I have the height in the basement to install a Clear Vue 5hp dust collector, but am concerned about noise. I've followed their website for a couple of years and have read the users forum that noise is an issue. I think I can build a room within a room to help contain the noise, but wonder if that is a practical solution.

Noise in general is a concern, as this home is in a private community that has an all powerful ARB and POA. Several people have shops in their basements (outbuildings are not allowed) and have told me that noise control is essential. I seem to be the only one who considers scientific dust collection a priority.

Thanks for any suggestions or tips.

Hi Neighbor,

I live about 5 miles from you in Cary NC. I built a basement shop about a year and a half ago and would like to invite you over to see it and discuss several of the issues I encountered in the adventure. Give me a call if you'd like to get together. Mike Mendelsohn 919 933 7375

Link to comment
Share on other sites

  • 1 month later...

I'm working out of my basement as well, but I haven't yet done anything with the walls or floors.

Please keep us posted on your progress.

One of my bigger issues is getting the wood in and finished projects out.

(No exterior access.)

Just something to think about.

John

I'm dealing with a basement that is not as wonderful as I thought it was. I also have not done anything with the walls and floors. (I don't feel like doing that much tuck-pointing on the walls, or pounding on the floors with a sledge and chisel for hours to patch all the cracks.) I've seen the plans on the foam and 2x4 flooring, and I like that idea, assuming you have the ceiling height to work with. The benefit of the wall modification is the chance to add storage right from the start. The drawback is you don't know where your shop will evolve to just yet.

having the french doors out the back will help with getting projects out and wood in. I have a door with direct access, which helps, but the ceiling height is so low at the bottom of the stairwell that I need to do full size projects that disassemble. I will get to play Number 5 later.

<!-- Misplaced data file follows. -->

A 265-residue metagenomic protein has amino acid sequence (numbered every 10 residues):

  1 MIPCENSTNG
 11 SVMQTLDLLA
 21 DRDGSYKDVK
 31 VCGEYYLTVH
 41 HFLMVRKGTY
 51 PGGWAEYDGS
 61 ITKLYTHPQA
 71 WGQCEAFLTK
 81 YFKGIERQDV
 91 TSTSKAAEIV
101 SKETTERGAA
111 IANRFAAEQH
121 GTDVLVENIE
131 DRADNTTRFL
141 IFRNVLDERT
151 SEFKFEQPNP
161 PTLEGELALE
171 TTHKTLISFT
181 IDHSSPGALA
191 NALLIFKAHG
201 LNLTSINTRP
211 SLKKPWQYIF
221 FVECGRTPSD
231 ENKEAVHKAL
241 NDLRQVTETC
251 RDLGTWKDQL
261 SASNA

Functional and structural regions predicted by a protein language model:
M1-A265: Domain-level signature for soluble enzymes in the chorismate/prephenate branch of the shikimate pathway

I read somewhere that building a separate room for the DC system with 2x4 framing but 2x6 spacing is better. Using insulation batts, you weave it in and out to cut down the sound more than provide heat. (the walls are 6 inches between drywall/plywood, but the studs are only 4 inches, and every other is attached to the inside wall, while the other set is attached to the outside wall.) - What I do not remember is where I read this, which direction (up/down or left/right) the insulation runs, and whether or not there was a top to the room. I'd place the room somewhere close to the back doors, so you can empty the DC without tracking it through the house... a lesson I learned too late.

I like the idea of planning the conduits now. I'd even go as far as suggesting two conduits: one for 110, and one for 220. And definately a sub panel for wiring, and possibly another one for lighting.

The problem I have with my basement shop is that there were things that I am not allowed to remove, that take up much of the space I was thinking would be available to use. (Some are obviously needed, like the washer and dryer. Some are wanted, but have no other home, like the train table. Some are not needed, but I am not allowed to explore them too closely. And some, nobody really knows about, so they got shoved into corners and spaces, and have now exploded out into common areas.) Storage is essential.

I've never had to deal with HOA's, but I did have a picky landlord when I lived in an apartment, so I understand having restrictions. My recommendation? Learn to love hand tools. Not just for the noise levels, either.

Do you have access from the driveway to the back doors so you can get tools and supplies to the shop, and products from the shop?

Let us know how your shop turns out!

Link to comment
Share on other sites

Join the conversation

You can post now and register later. If you have an account, sign in now to post with your account.

Guest
Reply to this topic...

×   Pasted as rich text.   Paste as plain text instead

  Only 75 emoji are allowed.

×   Your link has been automatically embedded.   Display as a link instead

×   Your previous content has been restored.   Clear editor

×   You cannot paste images directly. Upload or insert images from URL.

 Share